I’ve been remiss again and haven’t talked about our big local Tour de France news. Next year the peloton will finally have a summit finish in the Cévennes (they usually just fly through it on their way to somewhere else). Our departement of Gard has apparently been lobbying ASO to show some more respect and, after Nîmes and Pont du Gard this year, they are coming back.
Mont Aigoual, the 2nd highest peak (it’s more of a pointy plateau actually) in the Cevennes (1567m), is a watershed mountain that sees it’s precipitation on one side going to the Mediterranean and the rest going far, far away, to the Atlantic Ocean. It’s a very rainy place – the wettest in France – but on a clear day you can apparently see the Alps, Pyrenees and even as far north as Mont Blanc. You can definitely see Ventoux, which is only 100 km or so away.
There are many, many roads that climb Aigoual, and I’d say I’ve climbed nearly all of them. It’s a really wonderful area of high limestone plateaux, lost villages and plenty of excellent views. The pros are taking a route from the southern flank, which happens to be the toughest. Locals call it the ‘Petit Ventoux’. Here’s why:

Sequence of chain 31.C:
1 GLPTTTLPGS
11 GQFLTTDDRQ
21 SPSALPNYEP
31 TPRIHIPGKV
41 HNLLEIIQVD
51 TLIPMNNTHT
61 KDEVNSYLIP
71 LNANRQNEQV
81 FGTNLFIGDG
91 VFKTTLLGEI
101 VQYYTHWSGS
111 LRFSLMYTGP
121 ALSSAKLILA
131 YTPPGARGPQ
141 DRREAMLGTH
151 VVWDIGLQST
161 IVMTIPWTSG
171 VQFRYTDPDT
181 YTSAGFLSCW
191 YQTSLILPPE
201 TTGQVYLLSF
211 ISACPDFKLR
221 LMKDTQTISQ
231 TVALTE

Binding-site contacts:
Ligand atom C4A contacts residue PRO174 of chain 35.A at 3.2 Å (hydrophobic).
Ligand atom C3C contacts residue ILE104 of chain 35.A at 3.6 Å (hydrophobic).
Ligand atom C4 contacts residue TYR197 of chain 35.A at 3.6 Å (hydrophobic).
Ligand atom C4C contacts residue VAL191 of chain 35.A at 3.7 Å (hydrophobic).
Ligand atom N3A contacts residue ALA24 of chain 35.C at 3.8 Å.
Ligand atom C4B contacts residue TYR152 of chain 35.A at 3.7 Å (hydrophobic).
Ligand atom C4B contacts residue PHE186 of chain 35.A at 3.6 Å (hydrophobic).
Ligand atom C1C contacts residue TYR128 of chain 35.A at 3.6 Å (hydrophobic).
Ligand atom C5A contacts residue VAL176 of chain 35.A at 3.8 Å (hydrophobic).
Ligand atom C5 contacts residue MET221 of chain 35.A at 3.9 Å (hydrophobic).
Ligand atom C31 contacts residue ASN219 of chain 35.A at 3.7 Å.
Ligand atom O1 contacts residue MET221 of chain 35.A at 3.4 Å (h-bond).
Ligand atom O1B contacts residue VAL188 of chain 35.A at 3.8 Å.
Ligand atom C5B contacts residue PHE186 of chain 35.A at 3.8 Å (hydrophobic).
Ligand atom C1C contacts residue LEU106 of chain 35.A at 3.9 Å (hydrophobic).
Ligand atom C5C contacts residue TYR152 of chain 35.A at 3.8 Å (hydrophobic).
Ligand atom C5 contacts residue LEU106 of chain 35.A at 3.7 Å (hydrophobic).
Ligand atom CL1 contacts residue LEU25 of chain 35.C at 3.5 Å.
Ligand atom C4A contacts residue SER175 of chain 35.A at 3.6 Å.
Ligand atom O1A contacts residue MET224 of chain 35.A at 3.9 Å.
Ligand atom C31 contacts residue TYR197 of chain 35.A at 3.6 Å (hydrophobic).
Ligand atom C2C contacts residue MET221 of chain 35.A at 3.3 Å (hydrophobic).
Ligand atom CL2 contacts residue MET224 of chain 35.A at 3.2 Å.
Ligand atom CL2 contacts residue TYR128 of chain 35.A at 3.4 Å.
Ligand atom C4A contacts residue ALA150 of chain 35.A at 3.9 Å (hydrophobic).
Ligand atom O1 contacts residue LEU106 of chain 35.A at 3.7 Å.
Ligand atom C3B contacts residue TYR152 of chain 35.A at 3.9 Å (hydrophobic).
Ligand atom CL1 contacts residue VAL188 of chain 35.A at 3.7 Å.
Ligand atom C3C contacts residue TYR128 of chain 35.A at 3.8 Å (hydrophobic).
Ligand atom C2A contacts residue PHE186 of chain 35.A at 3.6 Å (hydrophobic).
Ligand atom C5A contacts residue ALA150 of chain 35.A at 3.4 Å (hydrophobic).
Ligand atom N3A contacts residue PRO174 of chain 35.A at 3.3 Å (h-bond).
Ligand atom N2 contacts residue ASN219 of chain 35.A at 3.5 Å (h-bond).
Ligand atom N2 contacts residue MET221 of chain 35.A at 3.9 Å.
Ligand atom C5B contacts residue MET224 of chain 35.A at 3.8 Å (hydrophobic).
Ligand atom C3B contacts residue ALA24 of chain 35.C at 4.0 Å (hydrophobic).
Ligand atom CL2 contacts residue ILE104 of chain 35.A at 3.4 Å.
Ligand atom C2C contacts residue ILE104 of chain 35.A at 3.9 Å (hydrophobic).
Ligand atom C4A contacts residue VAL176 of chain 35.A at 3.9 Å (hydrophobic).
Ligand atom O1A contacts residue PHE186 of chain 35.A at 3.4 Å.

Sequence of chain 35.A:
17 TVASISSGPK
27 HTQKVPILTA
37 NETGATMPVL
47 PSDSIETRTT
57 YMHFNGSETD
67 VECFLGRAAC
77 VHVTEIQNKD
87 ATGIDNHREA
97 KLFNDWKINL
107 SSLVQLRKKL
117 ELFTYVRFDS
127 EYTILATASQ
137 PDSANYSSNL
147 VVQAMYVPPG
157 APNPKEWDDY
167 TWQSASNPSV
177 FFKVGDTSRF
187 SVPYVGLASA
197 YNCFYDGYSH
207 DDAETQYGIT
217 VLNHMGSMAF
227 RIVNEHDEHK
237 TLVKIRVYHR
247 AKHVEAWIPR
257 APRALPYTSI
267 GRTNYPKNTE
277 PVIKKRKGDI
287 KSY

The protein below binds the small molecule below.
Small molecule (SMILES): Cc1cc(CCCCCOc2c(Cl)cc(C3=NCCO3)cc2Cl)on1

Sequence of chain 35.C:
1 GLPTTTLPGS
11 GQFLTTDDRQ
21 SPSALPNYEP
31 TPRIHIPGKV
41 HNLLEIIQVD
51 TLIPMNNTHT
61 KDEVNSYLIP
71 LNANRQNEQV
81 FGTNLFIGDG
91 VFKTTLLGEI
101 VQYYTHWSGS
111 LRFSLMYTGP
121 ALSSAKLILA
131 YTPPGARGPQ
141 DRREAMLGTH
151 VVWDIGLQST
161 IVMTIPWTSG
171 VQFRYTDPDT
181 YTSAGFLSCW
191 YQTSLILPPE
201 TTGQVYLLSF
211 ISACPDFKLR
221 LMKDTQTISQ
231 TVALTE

Yes, that’s a 34 km climb. Well, it’s really the middle section that is of any concern, and possibly why this stage is labeled ‘hilly’ on the TDF site instead of ‘mountainous’. Still, that latter section of the Lucette is rude, I can tell you.
Finally, Mt. Aigoual is famous in some circles as being the main objective of the fictitious race of The Rider, the route of which I rode with a journalist from the UK a few years ago (Trevor Ward) that ended up as this article in Cyclist magazine. If you have never read The Rider, and you are a committed cyclist, you are really missing something.
I’ll be heading back to climb Aigoual in the spring and will do the TDF route. I’ll make sure and report back on how ‘hilly’ it felt.